Instead, it was a “budget sled” built using cheap and inadequate parts, mainly because of cost reduction. Many riders say that one of the most significant drawbacks of the Sno Runner was its restrictive exhaust, which dramatically decreased engine performance.
Chrysler Sno Runner Dimensions
Compared to other snow machines, the Chrysler Sno Runner was extremely small, as it was only 93” long, 27” wide, and 33” high. The dry weight of the machine was as low as 72 pounds, so one man could lift it.
Let’s move on and take a closer look at the standard features of the vehicle!
Chrysler Sno Runner Features
There’s no question that the key feature of the Sno Runner was its compact and portable design, which made it easy to store and transport in the trunk of a car.
The machine was designed to be taken apart quickly, so its three major components were connected with five quick-release pins.
The Sno Runner was built on arugged welded aluminum alloy frame, which ensured rigidity but was also pretty lightweight. It also came with a tiny 1.3-gallon fuel tank integrated directly into the frame.
Although this fuel capacity doesn’t seem like much, it was enough for up to 3 hours of riding.
The engine lacked oil injection, so riders had to deal with pre-mixing gas and oil.
The fuel hose featured quick connectors, allowing the fuel tank and the engine to be separated from each other in a second.
The chain drive gripper track was only 3-1/8” wide and 63” long and featured 21 molded drive cleats and an adjustable suspension. For more protection, the whole assembly was covered with a high-impact polyethylene housing.
The convenient hand brake was controlled by a handlebar lever, but unlike regular snowmobiles, the Sno Runner utilized a motorcycle-like twist-grip throttle.
For better grip, the machine featured a unique “positive steering front ski” designed to dig into the snow in the turns. Besides this front ski, an additional center ski was mounted under the machine directly behind the footrest. Both skis were made of durable glass-reinforced molded nylon.
The footrest was adjustable in four positions based on snow depth and the size of the rider.
The adjustable sealed beam headlight and taillight (with stoplight) were powered by a 90W alternator. Therefore, the lamps were always on when the engine was running. For increased safety, the frame was also equipped with some side reflectors.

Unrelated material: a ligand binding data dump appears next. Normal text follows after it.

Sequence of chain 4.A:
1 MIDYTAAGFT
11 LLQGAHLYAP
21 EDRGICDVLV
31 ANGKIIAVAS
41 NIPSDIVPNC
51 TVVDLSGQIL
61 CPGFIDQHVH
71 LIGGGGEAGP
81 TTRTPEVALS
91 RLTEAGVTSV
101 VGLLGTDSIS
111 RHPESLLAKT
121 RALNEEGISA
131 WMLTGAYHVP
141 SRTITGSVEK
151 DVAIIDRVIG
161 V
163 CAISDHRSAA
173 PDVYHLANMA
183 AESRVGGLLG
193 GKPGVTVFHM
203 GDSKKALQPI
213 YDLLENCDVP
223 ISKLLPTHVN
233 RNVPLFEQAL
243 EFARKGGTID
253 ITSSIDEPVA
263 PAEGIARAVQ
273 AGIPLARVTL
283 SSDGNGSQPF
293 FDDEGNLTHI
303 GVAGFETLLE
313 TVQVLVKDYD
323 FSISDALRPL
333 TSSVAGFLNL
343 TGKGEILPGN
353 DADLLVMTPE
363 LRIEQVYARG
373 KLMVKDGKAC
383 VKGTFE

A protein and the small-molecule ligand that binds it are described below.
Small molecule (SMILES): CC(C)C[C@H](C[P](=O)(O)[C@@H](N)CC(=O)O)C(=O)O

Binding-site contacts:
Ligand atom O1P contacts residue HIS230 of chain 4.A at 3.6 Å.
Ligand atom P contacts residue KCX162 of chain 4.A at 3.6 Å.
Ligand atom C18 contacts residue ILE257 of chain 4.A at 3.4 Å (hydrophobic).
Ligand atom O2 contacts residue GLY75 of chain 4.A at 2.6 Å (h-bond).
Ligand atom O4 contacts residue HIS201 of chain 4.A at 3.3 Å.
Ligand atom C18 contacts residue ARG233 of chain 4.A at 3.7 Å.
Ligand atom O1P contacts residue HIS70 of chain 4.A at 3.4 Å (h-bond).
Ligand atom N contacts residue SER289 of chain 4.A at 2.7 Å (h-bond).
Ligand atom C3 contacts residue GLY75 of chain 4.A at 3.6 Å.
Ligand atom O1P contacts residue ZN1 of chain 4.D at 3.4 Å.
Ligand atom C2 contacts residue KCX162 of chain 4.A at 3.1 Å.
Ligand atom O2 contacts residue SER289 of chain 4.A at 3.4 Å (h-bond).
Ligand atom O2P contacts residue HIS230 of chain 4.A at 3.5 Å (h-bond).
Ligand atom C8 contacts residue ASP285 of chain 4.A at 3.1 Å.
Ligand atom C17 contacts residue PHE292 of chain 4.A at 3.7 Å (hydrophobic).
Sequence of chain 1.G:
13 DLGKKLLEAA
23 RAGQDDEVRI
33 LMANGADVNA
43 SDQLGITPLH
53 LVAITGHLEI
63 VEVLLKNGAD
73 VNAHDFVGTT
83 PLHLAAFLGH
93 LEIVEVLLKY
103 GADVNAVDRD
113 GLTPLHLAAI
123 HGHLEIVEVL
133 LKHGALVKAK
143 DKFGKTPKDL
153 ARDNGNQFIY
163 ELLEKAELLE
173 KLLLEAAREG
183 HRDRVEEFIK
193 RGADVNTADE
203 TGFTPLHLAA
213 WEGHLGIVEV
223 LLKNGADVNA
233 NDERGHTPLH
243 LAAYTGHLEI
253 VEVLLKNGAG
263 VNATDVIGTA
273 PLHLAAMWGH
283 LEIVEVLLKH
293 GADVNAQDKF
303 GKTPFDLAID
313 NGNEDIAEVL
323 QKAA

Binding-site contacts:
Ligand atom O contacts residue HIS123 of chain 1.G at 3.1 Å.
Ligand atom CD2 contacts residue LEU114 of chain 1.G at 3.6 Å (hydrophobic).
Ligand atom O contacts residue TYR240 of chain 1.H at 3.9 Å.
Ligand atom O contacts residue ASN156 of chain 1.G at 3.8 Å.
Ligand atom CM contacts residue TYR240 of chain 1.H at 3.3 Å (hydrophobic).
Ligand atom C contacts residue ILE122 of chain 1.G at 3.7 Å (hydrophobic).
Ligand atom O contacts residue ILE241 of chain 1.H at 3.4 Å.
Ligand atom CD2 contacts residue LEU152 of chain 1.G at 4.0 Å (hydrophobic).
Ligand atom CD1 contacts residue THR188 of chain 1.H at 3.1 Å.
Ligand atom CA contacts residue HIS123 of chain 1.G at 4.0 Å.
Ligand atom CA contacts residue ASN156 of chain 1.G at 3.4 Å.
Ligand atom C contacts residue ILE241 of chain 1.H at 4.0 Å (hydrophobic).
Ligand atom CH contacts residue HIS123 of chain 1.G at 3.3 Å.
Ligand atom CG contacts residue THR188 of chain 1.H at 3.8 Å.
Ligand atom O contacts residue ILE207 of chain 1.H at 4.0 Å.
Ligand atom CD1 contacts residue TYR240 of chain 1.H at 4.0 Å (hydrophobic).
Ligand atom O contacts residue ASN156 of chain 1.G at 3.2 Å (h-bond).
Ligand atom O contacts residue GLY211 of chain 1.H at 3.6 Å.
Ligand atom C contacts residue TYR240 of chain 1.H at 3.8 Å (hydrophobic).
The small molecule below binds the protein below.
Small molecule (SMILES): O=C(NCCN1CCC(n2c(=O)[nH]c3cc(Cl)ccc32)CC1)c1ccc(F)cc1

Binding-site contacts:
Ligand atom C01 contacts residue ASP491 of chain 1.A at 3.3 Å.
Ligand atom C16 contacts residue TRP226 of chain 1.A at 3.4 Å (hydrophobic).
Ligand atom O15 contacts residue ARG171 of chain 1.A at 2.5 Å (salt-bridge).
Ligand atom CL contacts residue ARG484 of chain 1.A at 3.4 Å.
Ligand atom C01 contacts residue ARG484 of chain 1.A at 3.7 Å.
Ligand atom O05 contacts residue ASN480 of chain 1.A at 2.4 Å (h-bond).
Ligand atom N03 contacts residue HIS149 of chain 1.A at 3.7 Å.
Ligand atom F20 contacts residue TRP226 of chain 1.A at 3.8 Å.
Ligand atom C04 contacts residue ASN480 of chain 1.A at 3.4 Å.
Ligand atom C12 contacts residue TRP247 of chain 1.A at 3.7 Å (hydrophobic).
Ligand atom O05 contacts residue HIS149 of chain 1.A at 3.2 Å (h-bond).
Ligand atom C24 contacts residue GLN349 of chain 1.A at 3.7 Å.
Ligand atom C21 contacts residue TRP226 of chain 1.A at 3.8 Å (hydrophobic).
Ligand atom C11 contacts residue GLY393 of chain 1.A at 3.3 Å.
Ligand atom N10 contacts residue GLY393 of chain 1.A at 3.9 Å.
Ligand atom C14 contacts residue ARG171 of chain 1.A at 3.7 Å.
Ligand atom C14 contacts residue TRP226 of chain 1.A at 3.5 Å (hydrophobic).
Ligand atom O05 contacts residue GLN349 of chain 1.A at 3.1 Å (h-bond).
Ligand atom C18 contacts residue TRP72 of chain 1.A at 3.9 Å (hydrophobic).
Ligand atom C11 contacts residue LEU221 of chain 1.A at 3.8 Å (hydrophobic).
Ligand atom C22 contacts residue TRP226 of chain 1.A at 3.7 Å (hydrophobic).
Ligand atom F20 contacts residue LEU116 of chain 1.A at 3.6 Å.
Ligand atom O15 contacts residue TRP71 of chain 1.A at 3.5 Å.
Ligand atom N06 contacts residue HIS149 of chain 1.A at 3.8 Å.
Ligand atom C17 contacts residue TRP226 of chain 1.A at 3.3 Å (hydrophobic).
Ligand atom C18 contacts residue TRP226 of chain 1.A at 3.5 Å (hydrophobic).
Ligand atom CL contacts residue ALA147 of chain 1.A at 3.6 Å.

The well-padded seat was covered with durable vinyl upholstery. Compared to the overall size of the vehicle, it was surprisingly large and offered great comfort.
The 1982 Chrysler 6003SR Sno Runner was an upgraded model that came with many advanced features, but the most important ones were as follows:
- Special high-performance exhaust
- Larger carburetor
- Different gearing
- Larger seat with a small storage compartment
- Strengthened frame
- Belt-driven track
- Yellow paint job
Besides these, the other features of the machine remained unchanged. Unfortunately, even these advanced features weren’t able to save the model.
Finally, to the greatest regret of many fans, Chrysler Sno Runners disappeared from the market after the 1982 model year.
Chrysler Sno Runner Specs Chart
For your convenience, we’ve compiled the key numbers into this Chrysler Sno Runner Specs chart:
|Engine type||Power Bee 820|
|Bore x stroke (“)||2.51 x 1.62|
|Choke||Manual, lever type|
|Number of cylinders||1|
|Track length (“)||63|
|Track width (“)||3 1/8|
|Fuel capacity (gal.)||1.3|
|Air cleaner||Self-cleaning foam|
For informational purposes only! For exact specifications, please refer to the factory manual.
How Much is a Chrysler Sno Runner?
Although production was ceased in 1982, you can still find some great Chrysler Sno Runners for sale on the used market.
But be careful, as the prices vary widely depending on the year and the condition!
As a rule of thumb, the price of a vintage Chrysler Sno Runner ranges from $500 up to a whopping $15,000. These prices may be surprising, but don’t forget, you always get what you pay for. For a few hundred dollars, you can expect a machine in poor condition, while the restored models typically sell for thousands of dollars.
Chrysler Sno Runner for Sale
Chrysler Sno Runners are still popular among vintage sled enthusiasts and private collectors. If you are in the market for one, be prepared for a lot of research, as they rarely appear on the market.
However, if you are lucky, you may be able to find a vintage Chrysler Sno Runner for sale on Craigslist, eBay, Snowmobiletrader, and other dedicated snowmobile classified ad sites.
Besides these ad sites, you may want to visit some auction sites like Hemmings or Classic.com.
You also can’t go wrong by checking out a dedicated Chrysler snowmobile forum or even FB groups. You can find lot of helpful information on these sites along with some potential deals!
Takeaways – What Happened to Crysler Sno Runners?
As a takeaway, we’ve compiled the most common questions about Chrysler Sno Runners:
What is a Chrysler Sno Runner?
The Chrysler Sno Runner is a motorcycle-like tracked vehicle designed for traveling on snow.
What Years did Chrysler Make the Sno Runner?
Chrysler Sno Runners were marketed from 1979 through 1982.
Who Made the Sno Runner?
The Chrysler Sno Runner was engineered and designed by Chrysler Marine Division.
How Much is a Chrysler Sno Runner?
Vintage Chrysler Sno Runners sell for about $500-$15,000 depending on the model year and condition.